Archive for April, 2008

Artistic License

April 25, 2008

Since the recent uproar surrounding the Grant Street Transportation Center’s offering towards a fresher, prettier Pittsburgh has been found to be (along with a couple other ‘offerings’) unlicensed, this brings up what should have been licensed.

Early this year, an artist by the name of Daniel Montano was in the local news and in angry posts all over the internets for his own brand of offerings.

To clarify my position: I’m a huge proponent and advocate as graffiti (the kids who are with it just call it ‘graf’, dig) and artists like Banksy really sing to me.

Paraphrasing from his manifesto or vision, outlined on his site (because I can’t seem to find it), the goal of Banksy is to get people involved in their environment- be careful where you lean or sit down, it may be a fresh work of art.

I will readily admit a lot of tags are ugly, and a lot of them aren’t really artistic expressions. But there is a fine line.

If you don’t think that’s beauty, you should have your eyes checked. That’s MFONE, who by most accounts is a petty vandal.

Call it what you will, but it has more class and technique than say, well, anyone with a spraycan.

Anybody who would dispute the dedication of people who are willing to climb bridges (remember Mook, Pittsburgh? No? just look at the pinnacle of just about every bridge in town), risk arrest, bodily harm, all for art is frankly wrong.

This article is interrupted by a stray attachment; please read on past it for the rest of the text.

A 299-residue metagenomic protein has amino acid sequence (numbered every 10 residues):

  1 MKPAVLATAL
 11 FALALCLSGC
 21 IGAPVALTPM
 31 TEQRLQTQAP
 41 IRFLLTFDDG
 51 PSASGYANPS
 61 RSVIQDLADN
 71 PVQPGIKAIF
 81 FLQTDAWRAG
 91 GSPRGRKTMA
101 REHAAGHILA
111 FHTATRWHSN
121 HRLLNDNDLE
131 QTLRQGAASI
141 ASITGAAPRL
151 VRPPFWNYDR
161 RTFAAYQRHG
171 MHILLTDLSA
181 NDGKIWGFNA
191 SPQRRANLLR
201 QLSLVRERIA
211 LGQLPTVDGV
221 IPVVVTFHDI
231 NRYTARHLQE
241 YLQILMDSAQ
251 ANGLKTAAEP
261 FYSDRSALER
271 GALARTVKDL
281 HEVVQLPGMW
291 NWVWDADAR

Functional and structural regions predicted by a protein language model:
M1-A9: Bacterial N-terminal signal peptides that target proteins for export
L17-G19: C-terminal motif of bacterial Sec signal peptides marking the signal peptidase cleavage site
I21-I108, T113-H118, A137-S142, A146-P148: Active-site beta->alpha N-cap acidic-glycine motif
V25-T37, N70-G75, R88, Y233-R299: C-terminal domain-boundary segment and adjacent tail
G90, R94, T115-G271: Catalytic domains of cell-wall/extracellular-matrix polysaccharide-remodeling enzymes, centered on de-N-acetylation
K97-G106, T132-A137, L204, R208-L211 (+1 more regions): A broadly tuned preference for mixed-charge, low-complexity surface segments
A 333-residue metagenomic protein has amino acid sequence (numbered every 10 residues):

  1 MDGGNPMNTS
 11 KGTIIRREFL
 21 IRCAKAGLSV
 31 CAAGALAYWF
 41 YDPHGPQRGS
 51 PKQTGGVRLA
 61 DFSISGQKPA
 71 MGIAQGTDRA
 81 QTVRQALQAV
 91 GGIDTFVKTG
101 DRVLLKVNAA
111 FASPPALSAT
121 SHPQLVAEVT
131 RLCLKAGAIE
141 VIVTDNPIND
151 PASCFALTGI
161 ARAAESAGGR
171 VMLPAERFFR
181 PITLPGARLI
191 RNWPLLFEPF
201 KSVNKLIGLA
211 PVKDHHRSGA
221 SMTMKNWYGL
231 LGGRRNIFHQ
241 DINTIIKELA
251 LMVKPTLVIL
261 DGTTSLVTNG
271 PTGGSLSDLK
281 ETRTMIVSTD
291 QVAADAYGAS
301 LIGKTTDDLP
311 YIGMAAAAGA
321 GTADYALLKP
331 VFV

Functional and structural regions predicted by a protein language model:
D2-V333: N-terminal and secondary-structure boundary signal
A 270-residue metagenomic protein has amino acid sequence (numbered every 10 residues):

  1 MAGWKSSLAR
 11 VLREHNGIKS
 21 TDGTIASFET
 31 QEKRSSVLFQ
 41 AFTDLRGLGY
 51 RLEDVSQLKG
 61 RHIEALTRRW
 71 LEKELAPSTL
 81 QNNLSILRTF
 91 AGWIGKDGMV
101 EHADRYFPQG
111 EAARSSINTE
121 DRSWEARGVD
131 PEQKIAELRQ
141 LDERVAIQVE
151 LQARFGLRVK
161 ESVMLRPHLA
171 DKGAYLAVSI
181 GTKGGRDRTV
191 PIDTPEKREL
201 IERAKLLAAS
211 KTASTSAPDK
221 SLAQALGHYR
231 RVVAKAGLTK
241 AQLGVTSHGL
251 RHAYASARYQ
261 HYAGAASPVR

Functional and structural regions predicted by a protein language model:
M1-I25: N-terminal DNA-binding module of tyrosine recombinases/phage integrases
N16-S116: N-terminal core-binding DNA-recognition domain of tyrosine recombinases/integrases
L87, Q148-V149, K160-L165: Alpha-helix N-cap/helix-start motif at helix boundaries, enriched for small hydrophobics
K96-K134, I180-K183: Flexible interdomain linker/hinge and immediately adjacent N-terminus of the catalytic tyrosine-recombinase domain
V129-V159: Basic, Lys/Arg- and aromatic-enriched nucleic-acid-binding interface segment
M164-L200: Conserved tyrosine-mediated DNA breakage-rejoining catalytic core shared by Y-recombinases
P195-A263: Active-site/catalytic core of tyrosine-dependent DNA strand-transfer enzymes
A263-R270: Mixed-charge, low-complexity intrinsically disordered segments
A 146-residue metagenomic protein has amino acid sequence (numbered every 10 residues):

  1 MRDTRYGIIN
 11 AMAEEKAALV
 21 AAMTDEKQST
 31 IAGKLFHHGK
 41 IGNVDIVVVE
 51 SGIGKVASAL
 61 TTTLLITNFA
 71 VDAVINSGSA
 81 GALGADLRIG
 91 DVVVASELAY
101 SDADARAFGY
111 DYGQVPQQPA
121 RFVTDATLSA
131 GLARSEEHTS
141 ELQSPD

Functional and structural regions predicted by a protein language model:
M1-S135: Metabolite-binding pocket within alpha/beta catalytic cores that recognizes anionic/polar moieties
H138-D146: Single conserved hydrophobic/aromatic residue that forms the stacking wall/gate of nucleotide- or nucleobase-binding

Perhaps a better example of this dedication would be one of the best art galleries I’ve ever had the pleasure of visiting, Cleveland’s RTA light rail Red Line. Everytime I visit my folks, I make sure to take the train, just to see some of the best contemporary art around.

I will take this over the Mona Lisa any day of the week.

Yes, it is vandalism. Fine. Agreed. But along with making the news, Mr. Montano got a lot of snarky, angry letters to the editor questioning his credibility as an artist. It’s important to remember that his arrest came on the heels of his exhibition at the Mattress Factory.

In a society where artists have stopped bothering to starve and routinely shill for advertising (seriously, commercials have become funny, entertaining and kinda cool is not for the face they’re commercials) or just quit the dream, it’s no small wonder you’ve got a few wild ones who won’t stop living the dream, even if it ends in the back of a police cruiser.

Here in Pittsburgh we laud ourselves for being culturally aware, we squawk about the artists in Lawrenceville and the monthly gallery crawl in downtown (which is tonight, actually), but folk are pretty quick to jump on graf artists. Lock them up, make them pay.

This brings me to where I started. Given a choice between a flat and soulless brick wall, a flashy (but equally soulless) LED not-a-billboard or a mural designed by a convicted vandal, what would you like to see on the side of the Transportation Center?

I agree that vandals ought to pay. Sure- buy the ticket, take the ride as Dr. H.S. Thompson would say. But let’s use our heads; make them pay the entire community back and give these voices in the wild a chance to be recognized and appreciated for the artists they are.

Plenty of cities do this sort of thing already with weed and seed programs, and the graf community is definitely capable of improving the community without being forced to make restitution, like this story from Seattle, and improving the aesthetics of daily life doesn’t always come from a spraycan.

The result is a vibrant, living city.

I offer this piece of tranquility from the Eliza Furnace Trail, taken by Dullroar.

This town could use a little more wet paint.